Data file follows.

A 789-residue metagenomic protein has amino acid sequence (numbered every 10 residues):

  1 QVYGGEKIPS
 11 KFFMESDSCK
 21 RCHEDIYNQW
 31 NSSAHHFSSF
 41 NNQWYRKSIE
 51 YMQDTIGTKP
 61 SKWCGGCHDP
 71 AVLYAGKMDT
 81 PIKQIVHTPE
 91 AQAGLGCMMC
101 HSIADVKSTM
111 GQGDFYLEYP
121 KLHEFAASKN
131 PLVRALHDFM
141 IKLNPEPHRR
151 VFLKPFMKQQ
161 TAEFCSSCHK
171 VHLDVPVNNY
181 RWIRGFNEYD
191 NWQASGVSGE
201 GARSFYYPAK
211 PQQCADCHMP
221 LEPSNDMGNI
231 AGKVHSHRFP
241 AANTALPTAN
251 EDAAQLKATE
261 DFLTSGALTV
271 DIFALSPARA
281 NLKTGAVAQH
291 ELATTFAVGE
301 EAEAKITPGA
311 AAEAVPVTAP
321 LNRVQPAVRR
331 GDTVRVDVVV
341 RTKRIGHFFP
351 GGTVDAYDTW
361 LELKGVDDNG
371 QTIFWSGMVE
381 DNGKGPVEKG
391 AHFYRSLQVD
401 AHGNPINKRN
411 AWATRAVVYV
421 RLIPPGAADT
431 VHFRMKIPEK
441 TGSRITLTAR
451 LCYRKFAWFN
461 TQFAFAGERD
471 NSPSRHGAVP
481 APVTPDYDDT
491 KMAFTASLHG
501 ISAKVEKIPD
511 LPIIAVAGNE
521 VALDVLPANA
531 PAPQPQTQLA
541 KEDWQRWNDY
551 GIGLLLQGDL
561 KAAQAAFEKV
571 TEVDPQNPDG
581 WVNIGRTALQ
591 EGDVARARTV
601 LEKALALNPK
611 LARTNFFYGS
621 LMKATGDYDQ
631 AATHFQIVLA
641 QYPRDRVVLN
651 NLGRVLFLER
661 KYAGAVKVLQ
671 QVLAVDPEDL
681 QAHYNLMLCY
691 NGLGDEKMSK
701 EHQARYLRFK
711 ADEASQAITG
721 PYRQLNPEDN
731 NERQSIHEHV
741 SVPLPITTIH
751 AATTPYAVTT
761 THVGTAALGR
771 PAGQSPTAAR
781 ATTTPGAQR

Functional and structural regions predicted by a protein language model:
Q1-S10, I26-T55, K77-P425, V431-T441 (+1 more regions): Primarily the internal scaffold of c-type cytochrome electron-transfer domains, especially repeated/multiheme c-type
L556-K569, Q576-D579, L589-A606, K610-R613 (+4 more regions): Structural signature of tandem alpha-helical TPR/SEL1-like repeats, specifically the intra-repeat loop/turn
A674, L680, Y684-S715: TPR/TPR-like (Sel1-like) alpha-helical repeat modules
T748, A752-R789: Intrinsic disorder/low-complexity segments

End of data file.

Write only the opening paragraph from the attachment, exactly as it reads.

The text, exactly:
A 789-residue metagenomic protein has amino acid sequence (numbered every 10 residues):